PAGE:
Włodarz, an underground complex built in the Włodarz mountain massif (Wolfberg in German, Wolf’s Mountain in English), was the last Riese complexes we visited during our tour.
Project Riese (Giant) continues to be one of the most mysterious construction projects of II WW conducted in the region of the Owl Mountains by Nazi Germany. Currently, four objects are open to visitors: Osówka, Włodarz, Walimskie Drifts, and the Książ Castle, but there are many more both discovered and undiscovered.
Out of all those complexes, Włodarz is the biggest one with 3 km of underground tunnels. There are three entrances to the main part of the underground from the northeast and one from the north, but only two of them have been dug out. Interestingly, 30% of the Włodarza tunnels are partially flooded with water, as blockages in the adit outlets obstruct the natural outflow of water. Small dams were made after unsuccessful attempts to pump the water out, thanks to which part of the tour is taken in the boats. While walking through corridors, we passed by a small train, which will be an additional attraction transporting tourists inside the complex.
As the last stop in the tour, we went to a concrete hall, where we saw various items from the time of the construction of the complex, such as rifles, helmets, tools, collected during the exploration of Włodarz. There were also some mysterious signs left on the ceiling indicating that behind the wall of this hall, there may be a tunnel connecting to the second complex or a room to which the Germans masked the entrance for some reason. However, that has not been confirmed yet.
Remember to bring some warm clothes at the temperature underground oscillates around 8C and a torchlight if you are not a fan of dark corridors.
The journey around the Włodarz facility does not have to be limited only to exploring the underground corridors inside the mountain. You can also take a walk on the marked trail and see foundations for machinery and buildings, the reservoir of water, and storehouses with thousands of fossilized bags of cement. We didn’t manage to venture outside as time ran tight, but we heard it is pretty interesting.
We have mixed feelings about the Włodarz complex. For sure, it was a lot of fun traversing corridors by boat and listening to the history of the place. It doesn’t matter how many times we hear about it; it still is an impressive, terrifying, thought-provoking experience. However, having been in all other complexes, we could compare it in many aspects, and in some, Włodarz fell short.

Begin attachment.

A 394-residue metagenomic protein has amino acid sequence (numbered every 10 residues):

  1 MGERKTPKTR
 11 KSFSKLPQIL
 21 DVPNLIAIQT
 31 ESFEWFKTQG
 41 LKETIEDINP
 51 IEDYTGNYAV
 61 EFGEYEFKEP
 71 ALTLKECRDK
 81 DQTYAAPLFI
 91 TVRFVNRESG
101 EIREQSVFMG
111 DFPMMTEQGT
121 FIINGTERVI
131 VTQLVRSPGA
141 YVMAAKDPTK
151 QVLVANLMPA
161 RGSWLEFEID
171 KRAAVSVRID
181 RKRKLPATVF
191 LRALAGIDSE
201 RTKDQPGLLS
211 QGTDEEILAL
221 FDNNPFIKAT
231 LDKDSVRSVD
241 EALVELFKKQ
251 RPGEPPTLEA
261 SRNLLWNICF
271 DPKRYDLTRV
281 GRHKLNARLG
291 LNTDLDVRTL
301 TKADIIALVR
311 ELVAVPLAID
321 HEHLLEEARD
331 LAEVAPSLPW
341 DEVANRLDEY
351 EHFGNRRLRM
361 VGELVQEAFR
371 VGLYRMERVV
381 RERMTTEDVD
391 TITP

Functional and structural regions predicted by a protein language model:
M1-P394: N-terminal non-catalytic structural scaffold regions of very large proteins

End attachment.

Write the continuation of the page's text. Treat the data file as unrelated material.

First of all, it was the only complex where we had to pay for the parking lot (10 zł). The guide was all right but did not impress us with enthusiasm like the one in Walimskie Drifts. We visited during the Corona times, and all closed spaces had restrictions, except for Włodarz. It is beside the point of who is standing on which side of the “Corona” fence; the fact is, all other places we went to enforced masks and, in case of wearing helmets, provided the special nets or disinfected the helmets before use, except Włodarz. Because many people are against restrictions and masks in Poland, it made us feel that Włodarz disregarded official rules to maximize profit. And that feeling of money being the driving factor left a bitter aftertaste.
A short history of the RIESE Project
In 1943, after many German cities were air-raided and the tide of war started to change, Hitler ordered the undertaking of a massive, top-secret underground complex known as Project ‘Riese’ (Giant). The work on that project lasted until the last days of the war in 1945, where it got abandoned only when it became painfully clear for Nazis that they would lose control over that area. They boobytrapped the corridors and exploded the entrances so no one would be able to access them. Because they fled in a hurry, they left countless building materials, cement bags, aggregates, cables, and the foundations of unfinished ground structures in the forests of the Owl Mountains. Even today, if you take a walk through the forest paths, you can notice the remains of it.
The project itself was humongous; imagine that for the Riese project alone, more concrete was used than was allocated in 1944 for the whole population to construct air-raid shelters. It was estimated that over two million cubic meters of rock would need to be blasted out of the Owl Mountains to complete this massive underground city.
To dig the tunnels, Nazis used forced laborers from the Gross-Rosen concentration camp located in the nearby village. Most of them were Jews, about 70 percent from Hungary, the rest from Poland, Greece, Romania, Czechoslovakia, the Netherlands, Belgium, and Germany. What is horrifying is the fact that, on average, the prisoner used for digging the tunnels lasted around three to four months. This was due to several factors: the inhumane conditions they had to withstand with an unproportionate amount of hard work and almost no food (the concentration camp motto was Vernichtung Durch Arbeit (‘Extermination Through Work’)). They had to dig in gneiss rock, which has the same hardness as steel while using only basic tools. And the temperature in the shafts was around 5C with high air humidity, causing the small pieces of clothing they had left to be wet almost immediately.
To speed up the project, laborers mined from different locations concurrently. It was planned to eventually connect all those sections in one extensive system of tunnels, but the sudden end of war stopped the construction. Even though the project is not finished, with the varying condition of tunnels, it is still a place worth visiting and commemorating all the victims of war.